Exxon Corp. says it will begin giving discounts for cash purchases of gasoline in the Washington area next Tuesday over the objections of service station operators and car owners who complain that the practice involves deception, fraud and unfair marketing techniques.

The discount-for-cash program will give a 4-cent-a-gallon price break to cash buyers of Exxon gasoline, while charging a higher fee to credit card customers.

Exxon spokesman Jack Halloran said yesterday that the program is designed "to put the cost of credit where it belongs -- on the people who use it."

"We're going to do this nationwide . . . to become more competitive in the market place," said Halloran. "This is part of an industry trend" to increase declining gasoline sales.

But two D.C. area groups, the Greater Washington-Maryland Service Station Association and the American Automobile Association-Potomac, say the Exxon plan and similar schemes are unfair to credit card users.

The service station group on Monday filed a petition with the Federal Trade Commission, asking the agency to block implementation of the Exxon program and to void others on grounds that "these programs will result in pervasive, endemic deception and fraud in an industry that affects every American consumer."

"The discount-for-cash is the greatest sham going," Robert Oliver, vice president of the dealers' association, said yesterday. Oliver said his group maintains the oil companies using the so-called discounts "actually are charging a surtax for the use of credit," he said.

In their petition, the station owners put the accusation this way: "Assume . . . that the selling price of a given grade of gasoline is $1.209 per gallon and that the cash discount is to be 4 cents per gallon. FTC regulations and common sense . . . require that the new cash discount price be $1.169 per gallon and that the credit card price be $1.209, a true discount for cash.

"The oil company programs, however, yield a very different result. The cash discount price would be $1.209 per gallon and the credit card price would have risen to $1.249, clearly a surcharge for credit."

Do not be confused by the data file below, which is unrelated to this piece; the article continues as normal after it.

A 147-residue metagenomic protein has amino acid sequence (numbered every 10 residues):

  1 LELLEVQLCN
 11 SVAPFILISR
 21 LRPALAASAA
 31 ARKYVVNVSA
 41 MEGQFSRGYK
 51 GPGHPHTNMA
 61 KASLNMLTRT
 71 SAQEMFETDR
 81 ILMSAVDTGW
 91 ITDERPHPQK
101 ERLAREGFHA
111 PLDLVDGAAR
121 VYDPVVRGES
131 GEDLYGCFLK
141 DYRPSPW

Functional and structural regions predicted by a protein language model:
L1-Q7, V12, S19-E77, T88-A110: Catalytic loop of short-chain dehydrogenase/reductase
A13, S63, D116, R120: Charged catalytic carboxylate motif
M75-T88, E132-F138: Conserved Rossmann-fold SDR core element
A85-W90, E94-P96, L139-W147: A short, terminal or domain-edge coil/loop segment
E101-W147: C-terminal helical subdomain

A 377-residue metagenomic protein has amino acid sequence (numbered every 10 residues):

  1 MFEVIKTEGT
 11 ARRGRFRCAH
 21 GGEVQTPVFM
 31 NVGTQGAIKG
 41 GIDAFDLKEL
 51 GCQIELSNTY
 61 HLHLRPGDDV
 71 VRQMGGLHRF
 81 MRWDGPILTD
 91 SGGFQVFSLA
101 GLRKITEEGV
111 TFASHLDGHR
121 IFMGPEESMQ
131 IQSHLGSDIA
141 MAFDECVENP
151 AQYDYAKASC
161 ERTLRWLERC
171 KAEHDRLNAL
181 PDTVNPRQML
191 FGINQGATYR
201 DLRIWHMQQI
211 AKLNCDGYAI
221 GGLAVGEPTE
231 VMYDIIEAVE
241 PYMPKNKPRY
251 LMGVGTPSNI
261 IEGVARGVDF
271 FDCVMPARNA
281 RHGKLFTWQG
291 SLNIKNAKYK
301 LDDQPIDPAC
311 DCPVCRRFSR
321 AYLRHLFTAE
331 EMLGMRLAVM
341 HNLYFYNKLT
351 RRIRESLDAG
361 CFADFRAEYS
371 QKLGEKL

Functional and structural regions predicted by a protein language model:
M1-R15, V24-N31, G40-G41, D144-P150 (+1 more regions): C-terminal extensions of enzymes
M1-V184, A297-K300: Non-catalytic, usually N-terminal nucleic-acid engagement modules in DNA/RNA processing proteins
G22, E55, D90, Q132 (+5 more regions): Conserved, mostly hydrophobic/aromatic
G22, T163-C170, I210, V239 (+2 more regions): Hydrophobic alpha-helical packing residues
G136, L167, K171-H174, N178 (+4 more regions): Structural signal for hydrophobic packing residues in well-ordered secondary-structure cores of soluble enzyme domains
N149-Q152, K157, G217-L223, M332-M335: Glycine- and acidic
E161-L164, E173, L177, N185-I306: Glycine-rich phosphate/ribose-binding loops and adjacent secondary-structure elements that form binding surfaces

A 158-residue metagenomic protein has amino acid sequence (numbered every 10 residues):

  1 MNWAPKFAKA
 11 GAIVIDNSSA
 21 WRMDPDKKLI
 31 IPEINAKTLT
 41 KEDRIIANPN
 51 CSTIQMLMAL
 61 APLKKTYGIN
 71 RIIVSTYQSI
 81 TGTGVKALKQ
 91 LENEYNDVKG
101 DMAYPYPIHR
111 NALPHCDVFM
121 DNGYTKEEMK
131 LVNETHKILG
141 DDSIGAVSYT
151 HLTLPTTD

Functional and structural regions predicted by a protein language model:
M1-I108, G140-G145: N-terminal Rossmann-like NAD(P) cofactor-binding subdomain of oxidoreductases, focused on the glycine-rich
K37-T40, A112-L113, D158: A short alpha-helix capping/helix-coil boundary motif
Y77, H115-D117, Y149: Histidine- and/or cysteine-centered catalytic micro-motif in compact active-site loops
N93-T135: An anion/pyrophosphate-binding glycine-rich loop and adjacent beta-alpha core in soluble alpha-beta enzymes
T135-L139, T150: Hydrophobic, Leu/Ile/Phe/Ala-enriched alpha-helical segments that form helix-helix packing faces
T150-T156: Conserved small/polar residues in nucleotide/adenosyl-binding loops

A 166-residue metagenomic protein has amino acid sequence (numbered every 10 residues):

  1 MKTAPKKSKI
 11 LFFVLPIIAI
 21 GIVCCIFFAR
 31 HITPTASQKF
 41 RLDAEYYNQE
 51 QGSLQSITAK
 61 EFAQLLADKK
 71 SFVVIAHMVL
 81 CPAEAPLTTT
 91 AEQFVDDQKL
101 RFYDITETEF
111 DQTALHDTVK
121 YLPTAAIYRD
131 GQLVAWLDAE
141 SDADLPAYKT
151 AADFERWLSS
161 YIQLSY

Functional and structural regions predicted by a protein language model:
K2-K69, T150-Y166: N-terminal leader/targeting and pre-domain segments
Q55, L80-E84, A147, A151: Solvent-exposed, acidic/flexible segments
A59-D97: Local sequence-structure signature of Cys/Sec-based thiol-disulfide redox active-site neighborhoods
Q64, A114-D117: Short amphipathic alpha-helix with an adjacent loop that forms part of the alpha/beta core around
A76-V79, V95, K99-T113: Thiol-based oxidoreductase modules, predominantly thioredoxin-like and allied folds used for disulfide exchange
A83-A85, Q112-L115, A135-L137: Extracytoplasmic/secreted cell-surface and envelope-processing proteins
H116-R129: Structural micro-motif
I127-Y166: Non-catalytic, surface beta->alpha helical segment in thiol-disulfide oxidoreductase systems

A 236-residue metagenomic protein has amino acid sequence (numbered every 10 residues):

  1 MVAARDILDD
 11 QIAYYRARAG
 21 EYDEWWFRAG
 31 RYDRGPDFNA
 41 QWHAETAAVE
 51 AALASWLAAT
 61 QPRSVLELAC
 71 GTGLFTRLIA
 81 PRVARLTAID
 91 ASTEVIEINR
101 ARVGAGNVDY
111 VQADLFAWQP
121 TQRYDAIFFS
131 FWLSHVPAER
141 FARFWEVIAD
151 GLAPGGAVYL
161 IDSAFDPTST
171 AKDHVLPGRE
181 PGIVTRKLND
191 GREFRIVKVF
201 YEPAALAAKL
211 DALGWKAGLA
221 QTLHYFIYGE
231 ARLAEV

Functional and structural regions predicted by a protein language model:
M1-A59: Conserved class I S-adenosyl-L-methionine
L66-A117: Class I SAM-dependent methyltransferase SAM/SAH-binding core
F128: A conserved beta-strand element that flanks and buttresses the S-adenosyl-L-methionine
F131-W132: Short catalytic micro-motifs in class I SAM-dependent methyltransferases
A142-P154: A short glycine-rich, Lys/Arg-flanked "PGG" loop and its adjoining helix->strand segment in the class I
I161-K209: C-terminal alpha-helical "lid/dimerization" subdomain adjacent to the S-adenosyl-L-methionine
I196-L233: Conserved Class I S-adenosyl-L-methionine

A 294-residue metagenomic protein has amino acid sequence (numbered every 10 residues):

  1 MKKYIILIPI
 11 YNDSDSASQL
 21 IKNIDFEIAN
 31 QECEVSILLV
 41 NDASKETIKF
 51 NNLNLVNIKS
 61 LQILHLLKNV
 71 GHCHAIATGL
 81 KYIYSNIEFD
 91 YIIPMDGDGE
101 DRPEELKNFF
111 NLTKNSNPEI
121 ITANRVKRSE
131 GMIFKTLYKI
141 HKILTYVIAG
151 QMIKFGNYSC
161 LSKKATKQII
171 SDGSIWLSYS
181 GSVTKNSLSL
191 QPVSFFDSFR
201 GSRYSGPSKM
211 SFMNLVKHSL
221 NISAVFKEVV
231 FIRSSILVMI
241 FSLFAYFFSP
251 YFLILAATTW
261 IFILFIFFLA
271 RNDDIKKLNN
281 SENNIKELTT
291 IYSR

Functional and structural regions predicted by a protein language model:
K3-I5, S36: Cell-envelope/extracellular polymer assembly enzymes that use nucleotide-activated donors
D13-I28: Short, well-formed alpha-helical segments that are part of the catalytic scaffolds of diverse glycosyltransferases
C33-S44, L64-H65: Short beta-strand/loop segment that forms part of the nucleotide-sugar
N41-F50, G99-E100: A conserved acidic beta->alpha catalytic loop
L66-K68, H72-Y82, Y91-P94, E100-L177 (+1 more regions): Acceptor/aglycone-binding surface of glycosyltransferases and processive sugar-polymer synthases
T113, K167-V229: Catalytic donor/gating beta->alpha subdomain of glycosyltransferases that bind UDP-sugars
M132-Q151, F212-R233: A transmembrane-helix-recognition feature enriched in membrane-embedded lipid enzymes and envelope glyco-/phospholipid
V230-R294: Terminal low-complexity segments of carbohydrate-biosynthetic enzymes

In "educational materials" sent to its dealers, Exxon argues that the discount is a true discount. "With discount for cash, you can offer a lower cash price to compete with retailers who are already selling on a cash-only basis. And you can continue to offer the convenience of credit to customers who may need it or want it," said one company brochure on the discount-for-cash plan.

But the same brochure also told the dealers that the plan "provides an incentive for you to increase the price for credit transactions to recover your credit costs. . . ."

That strategy bothers Thomas Crosby, staff director for public and government affairs at AAA-Potomac, which represents 362,000 Washington-area motorists.

"We support anything that lowers the price" for car owners, he said. "But we don't like making people pay more for using credit cards" that originally "were given to them freely and, in many cases, without solicitation."

He said the discount-for-cash offerred by Exxon, Amoco, Mobil Oil Corp., and Gulf Oil Corp. "is sort of like bait-and-switch." He said the companies at first tried to drum up "brand loyalty" by offering customers credit. Now, he said, the companies in effect are penalizing customers for using that credit.

ARCO last March became the first major oil company to drop credit cards entirely and since April 14 has accepted only cash. The company said it would pass its credit cost savings on to its customers by cutting pump prices almost 3 cents a gallon. The discounts boosted ARCO's gasoline sales by 52 percent, according to company figures.

Exxon and other companies scrambled to get in on the cash discount bonanza. But rather than alienate credit card holders by dropping the card, they elected to "walk on both sides of the street," as one analyst put it, by letting customers pay with either cash or credit cards but at different prices.

Exxon said in its explanatory brochures to dealers that it decided against charging a flat fee for continued use of credit cards "because our research indicates that customers react negatively to a specific charges for credit."